Friday, January 22, 2016


Some twenty professionals and enthusiasts at the Technix workshop organized by ATRA at the University of Maryland on January 9 engaged in a charrette for several hours divided into three teams, each assigned to think out to 2040 and modern mobility in three different settings. Beforehand ATRA president Peter Muller described elevated guideways as one of the basic advantages of PRT but they can also be a problem.  He added, “There is no silver bullet,”. Chair Alain Kornhauser spoke of the potential of ride- and road-sharing. Curiously none of the teams saw classic elevated PRT as a significant solution for the following three scenarios. 

Environmentalists, alarmed at the effects of the rise of carbon
dioxide in the atmosphere, are pushing harder for sustainable cities.

A MD Growth Zone in Megalopolis

Near I-95 just north of the chronically congested DC-Beltway, White Oaks may  more than double in size. Two BRT lines are in early  planning stages, unlikely to be quickly built nor effective. Uncertainty clouds investment. The Technix team recommended an Uber solution. (Curiously, no mention of R&D with guideway section to expand if and when justifiable was made.)

A dense, walkable district hugging MD's Capitol and US Naval Academy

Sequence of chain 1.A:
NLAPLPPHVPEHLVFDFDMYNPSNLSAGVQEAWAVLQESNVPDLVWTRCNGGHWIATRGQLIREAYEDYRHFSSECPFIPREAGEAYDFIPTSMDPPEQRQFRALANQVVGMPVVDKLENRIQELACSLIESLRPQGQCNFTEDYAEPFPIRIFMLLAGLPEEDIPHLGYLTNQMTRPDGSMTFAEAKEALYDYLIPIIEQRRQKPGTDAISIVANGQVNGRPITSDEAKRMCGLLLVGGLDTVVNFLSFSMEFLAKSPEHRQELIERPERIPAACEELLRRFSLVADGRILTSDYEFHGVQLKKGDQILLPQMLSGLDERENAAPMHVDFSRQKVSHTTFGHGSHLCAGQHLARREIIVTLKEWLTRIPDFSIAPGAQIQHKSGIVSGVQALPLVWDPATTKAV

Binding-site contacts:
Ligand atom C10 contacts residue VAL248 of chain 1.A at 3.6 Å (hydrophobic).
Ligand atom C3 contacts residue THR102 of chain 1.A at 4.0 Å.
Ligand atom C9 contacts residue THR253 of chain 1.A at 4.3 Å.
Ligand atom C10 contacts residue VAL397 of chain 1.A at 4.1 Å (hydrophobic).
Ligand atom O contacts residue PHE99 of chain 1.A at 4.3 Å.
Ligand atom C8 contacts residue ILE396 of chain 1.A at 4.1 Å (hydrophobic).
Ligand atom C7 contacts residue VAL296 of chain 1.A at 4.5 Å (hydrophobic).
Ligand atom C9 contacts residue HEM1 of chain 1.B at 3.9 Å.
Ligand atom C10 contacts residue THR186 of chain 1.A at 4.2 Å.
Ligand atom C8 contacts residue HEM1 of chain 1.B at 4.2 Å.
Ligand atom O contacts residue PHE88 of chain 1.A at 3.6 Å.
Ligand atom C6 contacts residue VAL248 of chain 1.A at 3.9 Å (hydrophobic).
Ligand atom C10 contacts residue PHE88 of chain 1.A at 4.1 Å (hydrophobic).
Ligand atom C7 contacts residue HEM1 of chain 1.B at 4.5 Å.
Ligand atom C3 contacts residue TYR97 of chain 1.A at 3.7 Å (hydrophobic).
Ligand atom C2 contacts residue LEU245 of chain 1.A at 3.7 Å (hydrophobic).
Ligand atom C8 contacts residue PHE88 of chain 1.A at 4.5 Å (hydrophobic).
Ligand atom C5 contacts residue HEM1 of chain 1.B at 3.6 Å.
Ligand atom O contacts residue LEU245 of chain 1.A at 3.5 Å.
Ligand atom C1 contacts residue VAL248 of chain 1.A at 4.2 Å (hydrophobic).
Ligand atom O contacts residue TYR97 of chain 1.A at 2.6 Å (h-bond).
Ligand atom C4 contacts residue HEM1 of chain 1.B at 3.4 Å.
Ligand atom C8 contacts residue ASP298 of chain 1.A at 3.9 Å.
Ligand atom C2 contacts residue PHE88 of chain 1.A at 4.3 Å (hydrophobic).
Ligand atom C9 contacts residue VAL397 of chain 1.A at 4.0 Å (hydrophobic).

Not much will change in terms of density and infrastructure, although freight issues demand improvement. Elevated guideway would meet strong opposition. The Technix team envisioned street-level PRT (“automated taxis”) and a gondola over water.  A circumferential PRT with car intercepts (parking) and transit connections might be possible outside the historic core.

Elevated transit can be part of the solution.
- courtesy of Ecolvia
A 10 Block X 7 Block Growth Hub North of the Capitol

As a national and global district, significant densification seems likely, anchored by several metro stations and restricted in height. It has great potential to be a “trendy, spendy” zone with strong international dimensions. The Technix Team prioritized rehab of metro performance and capacity, and programs to tame and reduce vehicular traffic and enhance pedestrian and bike circulation. Bus enhancements also will help, and maybe in the future PRT networks can fill gaps.

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